Within the cella of both the Greek and Roman temples was an altar dedicated to the gods. The Greeks used elements from their temple design in the creation of these altars, and Romans sometimes modeled their sarcophagi after this design. The Sarcophagus of Lucius Cornelius Scipio Barbatus from his tomb on the Via Appia from 200 B.C.E depicts the elements that the Romans borrowed from Greek temples. It is a mixture of two styles of Greek temple, Ionic and Doric. The Ionic style can be seen in the curves on the lid whereas the Doric style is depicted in the squares on the side of the sarcophagus, where each of the vertical lines of the square is a set of columns.
Although the Romans copied many aspects Greek culture, they also have made distinct contributions. Greece and Rome have also made tremendous contributions to our civilization with art and architecture. The Greeks invented the column and the Romans took these Greek features with some of their own, such as a strong new concrete concept, dome and arches and created marvelous structures. The Roman and the Greek gods seem to relate to each other. A similarity between the two mythologies is that the symbols and designations of powers are the same in the two.
Etruscan architecture was really the beginning of Roman architecture. For example in Etruscan tombs people would find many types of architectural traits found in many Roman buildings. Like the fact they had vaulted entrances. Some cities had an influence, such as the fortified city of Norba. After this Greece started to gain control in Italy that greatly affected the Roman architecture of this time but not as much as Etruscan does in the future.
The utmost example of Hellenistic Greek sculpture. The Altar of Zeus at Pergamon was one of numerous samples of monumental architecture which the Attalids counted upon to accomplish their spiritual and political purposes. Ancient Greek architects endeavored for the accuracy and excellence of workmanship that are the trademarks of Greek art in general. The two primary orders in Archaic and Classical Greek architecture are the Doric and the Ionic. Ancient Greece has brought about many world architectural arrangements along centuries.
The temple designed simply as a shelter or home for the cult statue and as a storehouse for offerings. This shelter consisted of a cella (back wall), a pronaos (columned porch), an opisthodomus (enclosure), an antae (bronze grills securing the porches), and a colonnade that provided shelter for visitors. The earliest monumental buildings in Greek architecture were the temples. Since these were solidly built and carefully maintained, they had to be replaced only if destroyed. The architectural orders, Doric on the mainland and Ionic in the eastern Aegean, were developed in the archaic temples, and their lasting example tended to make Greek architecture conservative toward changes in design or in building technology.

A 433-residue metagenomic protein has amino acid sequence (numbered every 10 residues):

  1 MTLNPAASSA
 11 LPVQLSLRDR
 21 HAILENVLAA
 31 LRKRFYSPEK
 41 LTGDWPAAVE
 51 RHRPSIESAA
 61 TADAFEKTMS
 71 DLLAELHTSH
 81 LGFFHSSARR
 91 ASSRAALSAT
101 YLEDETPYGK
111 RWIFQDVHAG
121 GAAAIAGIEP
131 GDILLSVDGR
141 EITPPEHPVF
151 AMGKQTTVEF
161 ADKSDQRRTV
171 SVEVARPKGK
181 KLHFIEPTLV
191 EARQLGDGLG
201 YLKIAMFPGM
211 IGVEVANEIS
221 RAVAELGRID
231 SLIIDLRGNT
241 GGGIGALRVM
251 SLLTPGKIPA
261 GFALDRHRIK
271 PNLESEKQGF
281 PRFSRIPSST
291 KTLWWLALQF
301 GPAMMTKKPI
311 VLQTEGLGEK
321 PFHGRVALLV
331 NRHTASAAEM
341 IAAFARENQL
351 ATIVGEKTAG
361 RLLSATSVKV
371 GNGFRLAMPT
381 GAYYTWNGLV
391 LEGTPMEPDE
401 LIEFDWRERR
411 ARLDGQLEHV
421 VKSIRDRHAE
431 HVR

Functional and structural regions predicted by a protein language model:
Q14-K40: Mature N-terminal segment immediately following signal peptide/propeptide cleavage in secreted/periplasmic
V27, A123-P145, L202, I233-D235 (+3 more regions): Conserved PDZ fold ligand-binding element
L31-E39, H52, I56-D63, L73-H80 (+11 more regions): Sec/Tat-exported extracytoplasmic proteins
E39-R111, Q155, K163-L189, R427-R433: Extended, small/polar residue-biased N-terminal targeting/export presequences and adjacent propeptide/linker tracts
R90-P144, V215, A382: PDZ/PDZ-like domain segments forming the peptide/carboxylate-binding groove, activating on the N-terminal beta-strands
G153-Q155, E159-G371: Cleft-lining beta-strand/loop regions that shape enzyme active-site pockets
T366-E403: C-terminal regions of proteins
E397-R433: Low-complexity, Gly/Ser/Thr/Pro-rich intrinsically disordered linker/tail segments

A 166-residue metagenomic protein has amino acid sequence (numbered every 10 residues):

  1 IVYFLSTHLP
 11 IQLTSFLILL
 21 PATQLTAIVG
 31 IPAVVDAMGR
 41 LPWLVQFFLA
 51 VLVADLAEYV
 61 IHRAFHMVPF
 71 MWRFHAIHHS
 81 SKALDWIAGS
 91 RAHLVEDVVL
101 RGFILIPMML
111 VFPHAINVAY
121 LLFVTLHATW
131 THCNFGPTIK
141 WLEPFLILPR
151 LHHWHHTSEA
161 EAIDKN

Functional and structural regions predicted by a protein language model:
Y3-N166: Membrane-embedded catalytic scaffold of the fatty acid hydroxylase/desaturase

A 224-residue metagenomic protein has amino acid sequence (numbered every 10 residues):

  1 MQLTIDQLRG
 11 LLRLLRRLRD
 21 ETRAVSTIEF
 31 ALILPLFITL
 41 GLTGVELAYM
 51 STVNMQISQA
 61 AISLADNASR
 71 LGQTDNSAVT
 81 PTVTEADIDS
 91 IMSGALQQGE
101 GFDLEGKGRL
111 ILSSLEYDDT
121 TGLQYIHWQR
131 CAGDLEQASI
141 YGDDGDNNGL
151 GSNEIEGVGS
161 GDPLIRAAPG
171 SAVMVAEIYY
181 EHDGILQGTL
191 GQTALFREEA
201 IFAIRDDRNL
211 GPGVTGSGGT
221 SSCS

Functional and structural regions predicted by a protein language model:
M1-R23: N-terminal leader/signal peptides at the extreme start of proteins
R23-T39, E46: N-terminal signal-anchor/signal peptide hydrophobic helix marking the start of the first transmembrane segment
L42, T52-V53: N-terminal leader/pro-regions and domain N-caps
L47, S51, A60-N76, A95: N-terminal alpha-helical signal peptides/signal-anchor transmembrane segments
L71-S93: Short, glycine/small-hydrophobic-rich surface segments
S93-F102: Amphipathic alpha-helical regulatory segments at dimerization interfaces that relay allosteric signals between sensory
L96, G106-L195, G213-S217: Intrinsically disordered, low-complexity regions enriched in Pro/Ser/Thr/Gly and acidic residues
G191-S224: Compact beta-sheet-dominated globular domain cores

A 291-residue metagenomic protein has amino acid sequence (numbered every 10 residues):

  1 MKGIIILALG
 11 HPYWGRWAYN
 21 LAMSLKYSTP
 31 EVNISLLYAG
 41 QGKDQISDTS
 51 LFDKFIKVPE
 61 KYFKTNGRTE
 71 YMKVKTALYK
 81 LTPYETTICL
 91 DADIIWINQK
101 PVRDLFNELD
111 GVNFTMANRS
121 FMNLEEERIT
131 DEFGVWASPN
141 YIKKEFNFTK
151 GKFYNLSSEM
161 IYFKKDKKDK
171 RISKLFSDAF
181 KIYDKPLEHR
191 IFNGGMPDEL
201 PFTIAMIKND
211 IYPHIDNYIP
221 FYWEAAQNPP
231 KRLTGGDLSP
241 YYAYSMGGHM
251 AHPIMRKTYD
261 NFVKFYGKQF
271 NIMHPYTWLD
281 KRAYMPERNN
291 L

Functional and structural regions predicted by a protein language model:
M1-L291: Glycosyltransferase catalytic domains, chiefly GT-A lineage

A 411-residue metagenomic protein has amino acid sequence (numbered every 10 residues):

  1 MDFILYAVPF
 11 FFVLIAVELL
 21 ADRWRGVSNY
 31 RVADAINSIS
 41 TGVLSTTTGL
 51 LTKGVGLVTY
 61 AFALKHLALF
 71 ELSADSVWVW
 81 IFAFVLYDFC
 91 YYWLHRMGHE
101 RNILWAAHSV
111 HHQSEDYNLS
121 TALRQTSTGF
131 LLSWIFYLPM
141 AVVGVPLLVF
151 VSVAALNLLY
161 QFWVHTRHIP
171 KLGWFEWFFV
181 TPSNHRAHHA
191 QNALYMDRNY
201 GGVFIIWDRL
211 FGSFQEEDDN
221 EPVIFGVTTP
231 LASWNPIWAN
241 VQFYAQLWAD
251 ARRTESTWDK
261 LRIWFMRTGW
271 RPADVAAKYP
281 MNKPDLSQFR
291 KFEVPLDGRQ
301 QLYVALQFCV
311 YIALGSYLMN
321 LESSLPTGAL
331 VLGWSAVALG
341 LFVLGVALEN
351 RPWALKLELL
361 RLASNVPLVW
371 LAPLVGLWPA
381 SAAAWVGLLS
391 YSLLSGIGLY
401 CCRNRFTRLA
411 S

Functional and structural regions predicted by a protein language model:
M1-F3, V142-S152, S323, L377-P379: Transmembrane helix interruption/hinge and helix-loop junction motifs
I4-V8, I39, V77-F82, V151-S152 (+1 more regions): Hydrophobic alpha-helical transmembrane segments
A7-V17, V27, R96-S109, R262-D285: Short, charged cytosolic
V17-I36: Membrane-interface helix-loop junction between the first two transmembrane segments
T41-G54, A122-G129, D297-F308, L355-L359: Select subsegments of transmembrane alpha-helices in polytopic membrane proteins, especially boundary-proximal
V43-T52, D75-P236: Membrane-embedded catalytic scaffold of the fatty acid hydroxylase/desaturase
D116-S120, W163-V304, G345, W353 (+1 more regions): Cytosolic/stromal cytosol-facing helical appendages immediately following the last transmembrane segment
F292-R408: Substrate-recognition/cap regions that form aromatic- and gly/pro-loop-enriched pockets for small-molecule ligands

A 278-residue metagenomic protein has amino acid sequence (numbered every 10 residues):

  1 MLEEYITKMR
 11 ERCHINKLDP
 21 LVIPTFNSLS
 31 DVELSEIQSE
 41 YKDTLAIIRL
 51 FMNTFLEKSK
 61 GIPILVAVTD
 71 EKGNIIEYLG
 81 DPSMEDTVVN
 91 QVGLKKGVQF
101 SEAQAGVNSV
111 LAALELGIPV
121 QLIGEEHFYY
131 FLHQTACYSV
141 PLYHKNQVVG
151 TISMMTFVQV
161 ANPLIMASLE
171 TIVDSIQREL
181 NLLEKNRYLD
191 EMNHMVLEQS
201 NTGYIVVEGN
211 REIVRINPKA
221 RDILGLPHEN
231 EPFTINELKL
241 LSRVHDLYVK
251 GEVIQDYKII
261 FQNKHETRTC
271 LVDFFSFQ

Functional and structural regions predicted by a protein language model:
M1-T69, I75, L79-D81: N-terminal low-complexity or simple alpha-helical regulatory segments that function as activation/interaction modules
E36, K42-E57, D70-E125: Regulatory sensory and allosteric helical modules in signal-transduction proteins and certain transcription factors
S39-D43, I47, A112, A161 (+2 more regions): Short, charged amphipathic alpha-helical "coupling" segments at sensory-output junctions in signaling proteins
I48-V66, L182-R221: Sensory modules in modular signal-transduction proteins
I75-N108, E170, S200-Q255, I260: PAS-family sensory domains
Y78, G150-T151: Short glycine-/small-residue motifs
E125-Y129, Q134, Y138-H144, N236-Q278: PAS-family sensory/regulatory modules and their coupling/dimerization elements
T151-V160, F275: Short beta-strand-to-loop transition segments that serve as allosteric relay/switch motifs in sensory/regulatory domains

There is extensive overlap between Mediterranean cultures, such as the Etruscans, Greeks and Romans, due to their close proximity to each other. As a result, the monumental architecture of these societies share common characteristics, some of which are adopted from previous societies. The axiality of Etruscan architecture greatly impacted the construction and orientation Roman structures built during the Roman Empire. The massive proportions and prominent colonnades of Greek temples also reappear later in Roman temple, illustrating the connection between the two cultures. Although architects appear to create, or invent, new structures, they often adopt aspects from pre-existing buildings previously known to the society and incorporate them
These temples fell in three orders: the Doric, Ionic and Corinth (Jenkins 49). The difference between the three can be seen through the detailing and proportions of the pillars. They are each associated with their origins, that is, their capitals. At the same time, this was a means of identification and it applied to many buildings and monuments but then the temples stood out. This form of art and culture identified the religious standing of the Greek at that time in history.
The Tuscan order is what Rome later modified to build their temples. Although the Romans had some inventions of their own in architecture, such as concrete, the majority of their structures developed from the Greek style. Roman art, especially sculptures and paintings, was influenced by the Greeks because when Rome conquered Greece, much of Greek art became collectively mixed with that of Rome. Many of the Classical Greek sculptures that were later seen in Rome depicted a naturalistic representation of humans through portrait busts (Sayre 184). While the Greeks influenced Roman realism, Rome took it to a new level in revealing every wrinkle and wart.
The Greek culture was obviously the most influential out of us three and it will always be.” He then addressed the crowd and started off by mentioning Greek architecture. The Parthenon is the most important symbol of Greece’s cultural image. The temple was created to worship the Greek goddess Athena, which establishes their religious beliefs at the time. Pericles looked at Augustus Caesar and said ,“It’s stylistic conventions have become the standard of Classical architecture, and its style has influenced architecture for many centuries after it was built, including the Pantheon.” Numerous modern day buildings have adapted a Classical style. Even today, the Greeks look back at the building as a unique symbol of Greek cultural power.
Then it was completely rebuilt by the emperor Hadrian. The Pantheon is remarkable for its size, its construction, and its design. The dome was the largest built until modern times. The present structure was probably originally built as a temple for all the pagan gods. We do hear of it as being a law-court and a reception area for Emperor Hadrian meeting his quests too.